The group from Gardere includes real estate lawyers Cynthia Brotman Nelson, George Dunlap Jr., Kevin Kelley and Scott Tuthill, each of whom has joined Jackson Walker as partners, along with associates James Miers and Ben Whitehill. Trial lawyer Gabriela Rawlings also joined Jackson Walker as an associate, coming on board from Gruber Hail Johansen Shank in Dallas.
Kelley had previously served as chairman of the real estate practice at Gardere, while Nelson chaired the firm’s hospitality practice.
“We are privileged to have this exceptional group of lawyers join Jackson Walker,” said a statement from the firm’s managing partner, C. Wade Cooper. He added that the group brings unique experience and knowledge to Jackson Walker, which saw its gross revenue remain steady in 2017, although profits per partner dipped to $942,000.
Kelley, Dunlap and Tuthill acknowledged that the precise timing of their move was related to the union between Gardere and Foley & Lardner, both of which confirmed their tie-up talks late last year, but said they had been talking to Jackson Walker for some time.
“It was a better fit for my group and our clients,” Dunlap said. “It was a good time to make a split, given the fact that Gardere was basically going away.” Added Tuthill: “We had been talking with [Jackson Walker] for a while, but you don’t want to make two changes.”
Kelley, who practiced at Gardere for 32 years and served as head of the firm’s real estate group for more than a dozen years, said he was not in favor of the merger with Foley & Lardner and decided last fall that he would leave the firm. Kelley said he resigned from Gardere’s board about three months ago.
“We had a great group and we wanted to keep everybody together. The consensus of the group was to make a move and Jackson Walker has been fantastic,” said Kelley, noting that his team has many Texas clients and Jackson Walker’s huge presence in the state fits the practice. “From a real estate standpoint, we’ve got 65, 70 lawyers here at Jackson Walker. They’ve got a very deep bench.”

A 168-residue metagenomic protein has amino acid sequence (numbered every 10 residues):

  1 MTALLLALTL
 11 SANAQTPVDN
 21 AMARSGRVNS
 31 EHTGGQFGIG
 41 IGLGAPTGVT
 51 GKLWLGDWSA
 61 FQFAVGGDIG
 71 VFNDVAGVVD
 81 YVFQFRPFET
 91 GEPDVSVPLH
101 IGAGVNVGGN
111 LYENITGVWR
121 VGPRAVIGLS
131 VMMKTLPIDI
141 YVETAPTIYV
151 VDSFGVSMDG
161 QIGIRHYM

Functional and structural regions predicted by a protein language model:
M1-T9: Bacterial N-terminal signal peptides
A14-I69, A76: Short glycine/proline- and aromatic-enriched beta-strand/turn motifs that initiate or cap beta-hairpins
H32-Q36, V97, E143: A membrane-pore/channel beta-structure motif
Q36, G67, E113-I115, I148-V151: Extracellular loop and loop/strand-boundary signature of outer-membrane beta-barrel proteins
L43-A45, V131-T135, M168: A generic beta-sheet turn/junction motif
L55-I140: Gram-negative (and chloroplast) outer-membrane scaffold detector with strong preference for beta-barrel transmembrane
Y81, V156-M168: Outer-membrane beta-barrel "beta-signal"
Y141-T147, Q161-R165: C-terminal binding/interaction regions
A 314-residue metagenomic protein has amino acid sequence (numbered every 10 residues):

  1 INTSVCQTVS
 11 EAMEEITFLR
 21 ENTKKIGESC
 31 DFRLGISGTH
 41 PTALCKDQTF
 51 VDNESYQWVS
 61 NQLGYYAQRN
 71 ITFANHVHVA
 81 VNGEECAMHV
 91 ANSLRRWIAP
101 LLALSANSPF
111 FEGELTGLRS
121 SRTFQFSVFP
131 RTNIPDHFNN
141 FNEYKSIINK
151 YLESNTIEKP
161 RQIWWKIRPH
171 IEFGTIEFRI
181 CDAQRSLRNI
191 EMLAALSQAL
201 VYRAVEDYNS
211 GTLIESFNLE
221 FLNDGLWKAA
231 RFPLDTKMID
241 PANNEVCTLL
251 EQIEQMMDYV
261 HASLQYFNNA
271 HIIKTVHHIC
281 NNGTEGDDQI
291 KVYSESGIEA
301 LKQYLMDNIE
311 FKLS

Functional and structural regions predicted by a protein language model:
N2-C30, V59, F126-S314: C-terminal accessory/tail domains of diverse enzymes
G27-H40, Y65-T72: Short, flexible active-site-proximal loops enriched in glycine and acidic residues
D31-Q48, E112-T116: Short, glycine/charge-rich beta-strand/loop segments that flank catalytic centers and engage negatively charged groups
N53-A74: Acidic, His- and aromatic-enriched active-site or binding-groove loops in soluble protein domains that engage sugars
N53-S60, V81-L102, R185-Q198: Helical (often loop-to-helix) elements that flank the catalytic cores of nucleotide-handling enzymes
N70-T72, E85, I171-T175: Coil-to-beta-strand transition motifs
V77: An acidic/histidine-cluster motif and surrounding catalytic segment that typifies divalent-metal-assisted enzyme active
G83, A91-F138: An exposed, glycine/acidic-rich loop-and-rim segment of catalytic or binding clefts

Kelley, whose clients include aviation giant American Airlines Group Inc., construction company D.R. Horton Inc. and real estate investor Forestar Group Inc., said that Jackson Walker’s culture and management helped attract his team to the firm. Dunlap added that Jackson Walker’s real estate resources, such as its strong land use practice, will help the group serve its clients.
When asked to comment on the lawyers who left Gardere to join Jackson Walker—and the loss of another 14-lawyer group for Husch Blackwell’s offices in Texas—Holland “Holly” O’Neill, who had been chairwoman of Gardere before the merger, said in a statement that departures are a “natural part” of any combination and occur for various reasons.
“We’re disappointed to see valued colleagues leave the firm, but respect their decision and wish them well. At the same time, we are confident this combination will position us as an attractive destination for future lateral hires,” said O’Neill, a member of the combined firm’s management committee, in a statement. “We are already seeing the attractiveness of our platform take hold through key lateral hires, like Craig Chick, and are in active discussions with additional laterals that we anticipate announcing in the coming weeks.”
Foley Gardere, as the new firm will be known in Colorado and Texas, announced Monday its addition of Chick, a founder of Capital Partners Consulting, as director of public affairs within its government solutions practice in Austin.
The Texas lateral market, which has been busy this year, was already overheated due to the departure of dozens of lawyers from Andrews Kurth Kenyon ahead of the latter’s merger with Hunton & Williams creating 1,000-lawyer Hunton Andrews Kurth.
The combination of Foley & Lardner and Gardere creates a 1,100-lawyer Am Law 100 firm with about $830 million in annual gross revenue.